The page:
Penny Williams (29:18): Yeah. Yeah. And it was a conscious decision to push myself to say, I can do these things. I want to do these things and to really push and it worked out and it made everything else simpler after that inI that kind of regard. And I did talk a lot to my kids even leading up to it. Like, I can't believe I'm doing this. I so terrified. I don't know if I really can. And then afterwards there were a lot of people in my family who were pretty surprised even my father, because he knows how much my whole life I have avoided public speaking. He's completely shocked that I do it now. That's such a good example about our parents seeing our limitations and kind of falling into them. And that really propelling our own thoughts about how limited we must be in those areas. If he had been more "I think you can do it. Don't let this limit you." When I was encouraged, I was like, Nope, not good.

Penny Williams (30:30): I wanted to be a communications major in college and I didn't do it because there was one public speaking class and I was not going to do that. So it's really limited me, throughout my life. So it's amazing. Sometimes it takes a long time. We think about these hurdles for our kids and our teens and, Oh my gosh, they're almost adults. And they have to be out in the world. They have to succeed. And sometimes it just takes longer to get there. And that's okay. Every journey is different.

Dr. Melanie McNally (31:04): Yes. And that even goes back to the whole thing we were talking about earlier with the comparison trap that not comparing maybe them to even their sibling out something a little bit more quickly, or their sibling was able to do something. It was so much easier. And then now look they're now 10 steps behind and what does this mean for them? But knowing that every individual is different, every kid is going to be different and is going to develop at a different rate. Our brains aren't even fully developed until between the ages of 22 and 25. So that development to throughout adolescents can look very different. And sometimes there's huge growth spurts in the brain and brain development where a year ago they seemed really socially and emotionally immature. And now all of a sudden, a year later, they're a completely different person. And so it's good for parents to kind of keep that perspective too, about development and occurring at different stages and growth occurs differently. And to not fall into that comparison trap of either what the parent was able to do when they were their child's age or comparing their siblings or to friends' children.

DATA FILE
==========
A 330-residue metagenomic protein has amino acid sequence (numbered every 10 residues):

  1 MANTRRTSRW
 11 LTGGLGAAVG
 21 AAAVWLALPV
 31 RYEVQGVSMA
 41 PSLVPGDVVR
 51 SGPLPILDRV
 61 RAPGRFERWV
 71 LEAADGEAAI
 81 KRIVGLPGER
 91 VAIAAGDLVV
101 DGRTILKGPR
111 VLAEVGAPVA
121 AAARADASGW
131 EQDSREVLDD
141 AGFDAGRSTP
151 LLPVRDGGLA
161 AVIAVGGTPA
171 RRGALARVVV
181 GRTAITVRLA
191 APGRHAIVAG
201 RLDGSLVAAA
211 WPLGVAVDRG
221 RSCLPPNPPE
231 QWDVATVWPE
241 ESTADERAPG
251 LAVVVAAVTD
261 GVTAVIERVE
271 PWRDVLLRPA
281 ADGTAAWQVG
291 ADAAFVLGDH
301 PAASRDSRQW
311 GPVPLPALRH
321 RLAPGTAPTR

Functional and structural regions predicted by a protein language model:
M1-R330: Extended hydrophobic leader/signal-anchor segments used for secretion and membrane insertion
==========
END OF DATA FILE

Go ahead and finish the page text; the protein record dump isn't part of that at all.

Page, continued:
Penny Williams (32:26): We really let society and our own childhood define our expectations for our kids. And when you have a kid who's differently wired, you just can't follow those expectations. You have to let your child guide that — who they are, where they are. And there's so many kids here are asynchronous, so they could be wicked smart and, you know, reading on a college level in fourth grade and yet not be able to get their homework done and turned in. And so knowing that I think is so powerful for parents and really defining those expectations in a way that our kids can meet them like that. That's the goal of an expectation is that someone can actually succeed with it. We don't want to set all these expectations that our kids can't meet because that's erroding self-confidence, that's giving them the message that they can't succeed at anything. And the opposite is true when we set achievable, doable expectations for our kids we're helping to build confidence.